Sol: It’s not necessarily who the writers are. It’s who are the influential people, who are the informed people. They could be writers. They could be people who have a lot of Twitter followers. They could be Internet celebrities, whatnot. They could even be someone really smart, someone that has a PhD in, let’s say for us, in creative research. We want to have a relationship with this person. They might not be gain us more exposure…
Andrew: How do I find… In a list of 70,000 people, how do I find the people who matter the most?
Sol: That’s where it becomes more and more inexact. You calculate their number of Twitter followers. You try to see how many re-tweets they’re getting. You get their Cloud score. You see how many Facebook followers there are.
We try to automate as much as we can. We try to, let’s say, guesstimate using Cloud and Twitter and all those how best we can. That gives you a general idea.
The other thing also is you have to see your time. Do I want to look over a thousand emails and get, let’s say, 50 great contacts? Or, do I want to or not, and maybe miss ten of those great contacts but still get 40?
Right now people are getting zero. It boggles my mind how people sell to their email list, but they don’t survey them. They don’t use their language. They don’t ask them what they want. They don’t know what their demographic is. They don’t know their gender, their age, how much money, what their occupation is, what their occupation are. And, they don’t know anything about who is on their email list, which is at the same time…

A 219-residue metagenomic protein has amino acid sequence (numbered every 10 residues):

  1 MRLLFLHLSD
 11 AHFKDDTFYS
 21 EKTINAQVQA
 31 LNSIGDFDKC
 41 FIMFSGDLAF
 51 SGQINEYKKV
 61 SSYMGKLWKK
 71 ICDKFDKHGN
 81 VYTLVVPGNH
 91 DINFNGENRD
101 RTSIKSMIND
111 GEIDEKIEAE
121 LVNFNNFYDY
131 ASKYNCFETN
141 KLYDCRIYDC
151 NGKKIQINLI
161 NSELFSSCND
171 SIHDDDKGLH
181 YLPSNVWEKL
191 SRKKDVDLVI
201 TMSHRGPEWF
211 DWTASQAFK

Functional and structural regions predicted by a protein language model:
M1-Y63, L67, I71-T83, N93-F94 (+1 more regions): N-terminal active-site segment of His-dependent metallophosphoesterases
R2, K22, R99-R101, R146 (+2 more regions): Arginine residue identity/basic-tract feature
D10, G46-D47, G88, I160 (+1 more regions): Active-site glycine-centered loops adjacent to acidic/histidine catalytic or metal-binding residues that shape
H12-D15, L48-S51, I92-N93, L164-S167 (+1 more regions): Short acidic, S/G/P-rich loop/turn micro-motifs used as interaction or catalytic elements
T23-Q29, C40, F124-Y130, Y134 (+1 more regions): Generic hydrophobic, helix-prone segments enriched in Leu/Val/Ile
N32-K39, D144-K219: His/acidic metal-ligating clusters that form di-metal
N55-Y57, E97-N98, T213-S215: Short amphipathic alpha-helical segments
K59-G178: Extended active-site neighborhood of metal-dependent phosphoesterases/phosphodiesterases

You know, you listen to all these marketing things and all of them say the email list is important. Get that email, get that email. But, then what? Nobody ever talks about what do you do once you get that email.
Andrew: You know what? I see the site now. I just found it in your Skype chat with me and then I figured out what the domain was. It’s audienceowl.com.
Andrew: Audience O-W-L dot com. It says when it comes to your online business email marketing is still king. But, what do you know about your email list? That’s your mission here.
Andrew: The site isn’t up as of today. By the time this interview is posted it might be up and running, right?
Sol: Yeah. It should be. Well, actually, we should be live in about a week…
Sol: …from this interview. So, I’m going to assume it should be up. I can even say, you know, if your audience wants to go to audienceowl.com/coupon/mixergy/coupon/mixergy we can give them a 15% discount. But, this kind of ties into examine.com again. The first time was like…